A full-thickness MH is an uncommon complication and reported in 3.4% of patients with macular involvement in BD. [15] It is thought that chronic cystoid macular edema (CME) and retinal vasculitis may be the risk factors for the development of MH in BD. [13],[15] However, natural history, clinical and morphological characteristic features, as well as the outcome of surgical intervention for MH in patients with BD are not well studied due to its rare occurrence.

  Materials and Methods Top

We performed a retrospective chart review of all patients with BD and MH seen at our eye specialist center from January 1998 to December 2008. Approval of the local ethics committee for this review was obtained. The collected data included the demographics of BD patients with MH, the clinical features of MH in these patients, including best corrected visual acuity (BCVA) at presentation and last follow-up. We also studied the morphological characteristics of MH in BD by the use of ancillary tests such as optical coherence tomography (OCT) and fluorescein angiography (FA), HLA association and the outcome of surgical intervention including complications of MH surgery.

All patients were quiet in their inflammation at the time of the surgery. In order to prevent an exacerbation of the inflammation due to the surgical intervention, all patients were treated with 1 mg prednisolone/kg one week before surgery. This treatment was slowly tapered during the first three postoperative months. Other therapeutic modalities that were rendered to the patients were continued during the follow-up period including topical steroids and systemic immunosuppressive medications as indicated.

The results were analyzed using the Statistical Package for Social Science for Windows Version 12 (SPSS Inc., Chicago, IL, USA). Categorical data were expressed as number and percentage. Ordinal and categorical data were compared using the Chi square test. P value of 0.05 was used as the level of significance.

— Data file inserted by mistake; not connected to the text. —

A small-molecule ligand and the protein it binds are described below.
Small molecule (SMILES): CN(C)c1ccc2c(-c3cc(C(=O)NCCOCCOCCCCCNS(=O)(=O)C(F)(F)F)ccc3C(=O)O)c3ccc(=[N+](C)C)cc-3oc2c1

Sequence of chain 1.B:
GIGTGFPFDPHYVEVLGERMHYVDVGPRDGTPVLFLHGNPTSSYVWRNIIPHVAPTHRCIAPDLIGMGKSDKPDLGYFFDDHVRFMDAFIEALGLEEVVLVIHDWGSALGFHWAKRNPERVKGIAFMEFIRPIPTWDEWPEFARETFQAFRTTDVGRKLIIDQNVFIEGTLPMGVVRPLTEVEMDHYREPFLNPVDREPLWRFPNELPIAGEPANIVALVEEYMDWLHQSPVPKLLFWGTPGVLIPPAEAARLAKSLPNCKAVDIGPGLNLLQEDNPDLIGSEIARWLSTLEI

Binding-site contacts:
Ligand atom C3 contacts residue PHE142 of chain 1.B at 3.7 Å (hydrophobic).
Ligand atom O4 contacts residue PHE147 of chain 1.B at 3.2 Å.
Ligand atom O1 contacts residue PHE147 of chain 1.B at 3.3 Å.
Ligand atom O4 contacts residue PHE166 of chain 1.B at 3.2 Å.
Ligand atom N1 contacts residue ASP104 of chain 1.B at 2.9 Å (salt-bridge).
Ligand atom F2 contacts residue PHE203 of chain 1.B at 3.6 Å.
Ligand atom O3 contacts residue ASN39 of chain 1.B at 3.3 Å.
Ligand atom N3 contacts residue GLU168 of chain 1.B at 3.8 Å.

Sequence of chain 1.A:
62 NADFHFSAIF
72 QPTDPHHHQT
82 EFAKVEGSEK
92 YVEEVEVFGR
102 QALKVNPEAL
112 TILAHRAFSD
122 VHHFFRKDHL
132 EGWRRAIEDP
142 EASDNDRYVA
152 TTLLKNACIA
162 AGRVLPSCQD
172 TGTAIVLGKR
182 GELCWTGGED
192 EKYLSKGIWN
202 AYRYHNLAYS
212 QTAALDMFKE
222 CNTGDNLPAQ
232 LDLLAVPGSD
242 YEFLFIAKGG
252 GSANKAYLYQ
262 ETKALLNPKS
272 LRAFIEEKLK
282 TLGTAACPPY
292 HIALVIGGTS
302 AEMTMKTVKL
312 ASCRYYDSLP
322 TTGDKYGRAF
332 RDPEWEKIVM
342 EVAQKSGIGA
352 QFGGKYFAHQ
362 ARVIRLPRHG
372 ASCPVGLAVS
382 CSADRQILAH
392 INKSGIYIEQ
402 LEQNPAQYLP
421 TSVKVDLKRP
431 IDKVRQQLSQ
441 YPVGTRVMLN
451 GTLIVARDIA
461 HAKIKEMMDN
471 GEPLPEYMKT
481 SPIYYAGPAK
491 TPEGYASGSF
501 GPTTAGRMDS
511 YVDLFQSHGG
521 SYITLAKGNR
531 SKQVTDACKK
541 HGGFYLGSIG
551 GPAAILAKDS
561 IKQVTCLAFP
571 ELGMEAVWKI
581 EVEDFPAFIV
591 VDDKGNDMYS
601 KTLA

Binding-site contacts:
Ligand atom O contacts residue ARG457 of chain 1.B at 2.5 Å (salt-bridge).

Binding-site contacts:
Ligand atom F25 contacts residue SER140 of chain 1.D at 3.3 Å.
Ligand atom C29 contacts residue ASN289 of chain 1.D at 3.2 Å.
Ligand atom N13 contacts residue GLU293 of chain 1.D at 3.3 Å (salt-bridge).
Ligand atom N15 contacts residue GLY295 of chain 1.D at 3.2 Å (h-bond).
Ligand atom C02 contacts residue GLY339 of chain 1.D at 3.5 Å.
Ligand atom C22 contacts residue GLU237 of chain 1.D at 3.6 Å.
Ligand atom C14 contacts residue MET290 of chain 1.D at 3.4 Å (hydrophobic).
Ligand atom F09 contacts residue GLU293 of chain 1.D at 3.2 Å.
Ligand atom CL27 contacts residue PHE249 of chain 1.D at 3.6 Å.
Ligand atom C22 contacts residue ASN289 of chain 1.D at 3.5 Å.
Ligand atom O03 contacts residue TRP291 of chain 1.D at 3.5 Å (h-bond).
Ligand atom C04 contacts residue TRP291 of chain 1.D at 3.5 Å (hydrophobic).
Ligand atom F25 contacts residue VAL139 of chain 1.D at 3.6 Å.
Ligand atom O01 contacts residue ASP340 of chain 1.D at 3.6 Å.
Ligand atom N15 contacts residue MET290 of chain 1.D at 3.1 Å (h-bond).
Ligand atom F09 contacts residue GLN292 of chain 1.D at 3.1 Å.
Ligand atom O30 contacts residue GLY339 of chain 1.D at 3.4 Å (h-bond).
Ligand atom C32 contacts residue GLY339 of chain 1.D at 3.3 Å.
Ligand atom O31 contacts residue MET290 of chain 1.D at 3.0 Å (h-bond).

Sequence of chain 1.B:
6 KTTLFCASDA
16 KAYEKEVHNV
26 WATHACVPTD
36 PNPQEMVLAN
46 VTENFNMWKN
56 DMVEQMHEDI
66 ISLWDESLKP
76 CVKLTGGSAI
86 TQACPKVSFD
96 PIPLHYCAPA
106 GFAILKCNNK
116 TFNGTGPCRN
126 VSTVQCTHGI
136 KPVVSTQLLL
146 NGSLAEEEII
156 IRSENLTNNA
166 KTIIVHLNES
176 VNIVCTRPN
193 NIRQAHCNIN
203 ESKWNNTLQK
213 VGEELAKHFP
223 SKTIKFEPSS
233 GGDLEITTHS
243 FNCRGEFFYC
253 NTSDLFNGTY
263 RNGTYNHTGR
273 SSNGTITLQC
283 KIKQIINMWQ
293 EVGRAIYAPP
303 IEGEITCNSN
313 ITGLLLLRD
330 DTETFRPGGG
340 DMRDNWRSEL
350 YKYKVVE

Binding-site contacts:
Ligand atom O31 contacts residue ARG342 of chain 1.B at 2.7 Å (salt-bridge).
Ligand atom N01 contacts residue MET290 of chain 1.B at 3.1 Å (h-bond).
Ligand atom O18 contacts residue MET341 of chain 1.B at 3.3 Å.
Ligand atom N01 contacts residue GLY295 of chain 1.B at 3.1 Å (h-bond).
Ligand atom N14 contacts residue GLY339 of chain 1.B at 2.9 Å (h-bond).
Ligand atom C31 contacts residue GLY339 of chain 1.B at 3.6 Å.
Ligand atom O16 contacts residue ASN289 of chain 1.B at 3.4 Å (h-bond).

Results Top

The medical records of 159 patients with BD were reviewed. A total of 17 patients (21 eyes) were identified with MH. The prevalence was 7%. The follow-up period ranged from 13 to 164 months with a mean of 61.18 +/-SD: 45.20. Fifteen of the patients were male and two were female. The age ranged from 23 to 61 years with a mean of 38.9 years (59% less than 40 years old). The right eye was involved in six patients, left eye in seven patients and bilateral involvement was found in four patients. The BCVA of the involved eyes at the presentation and at the last follow-up is described in [Table 1]. Fundus changes that were associated with MH included pigmentary maculopathy changes in 10 eyes (47%), vascular sheathing in nine (42%), pale disc in two (9%) and retinal detachment (RD) in two eyes (9%) [Figure 1] and [Figure 2]. The minimal size of the MH measured by OCT was 494 um and the maximum 1666 um with a mean of 983.6 um. All patients showed intraretinal cysts with retinal thickening at the edges of the MH. At the last follow-up visit, OCT showed elevated edges of the MH in 52% whereas 43% showed flat edges and only one (5%) MH was closed after undergoing surgical repair [Figure 3]. FA revealed macular ischemia in 16 eyes (76.2%). There was no significant correlation between macular ischemia and the status of the MH edges (P=0.051) [Table 2]. BCVA at presentation and last follow-up was not significantly associated with macular ischemia (P=0.055) [Table 3]a and b. HLA association was investigated in 15 patients and the result showed positive HLA B51 in 14 (out of 15) and only one patient had HLA B55 (7%). Four eyes underwent pars plana vitrectomy (PPV), indocyanin green (ICG)-assisted internal limiting membrane peeling (ILMP), air-fluid (AF) exchange and gas (C3F8 or SF6) tamponade with postoperative face down position. Two patients who presented with MH-related rhegmatogenous RD underwent PPV, ICG-assisted ILMP, AF exchange and silicon oil tamponade with flat retina postoperatively [Table 4]. Postoperative visual acuity (VA) did not show significant improvement in comparison to preoperative VA except in one patient who did not have macular ischemia. MH closure was achieved in only one eye (out of six) which was confirmed by OCT examination and the remaining five eyes continued to have persistent open MH. One of the operated eyes suffered complete loss of vision secondary to elevated intraocular pressure (IOP) three months post vitrectomy with silicon oil.
Table 1: Best corrected visual acuity of involved eye at presentation and last visit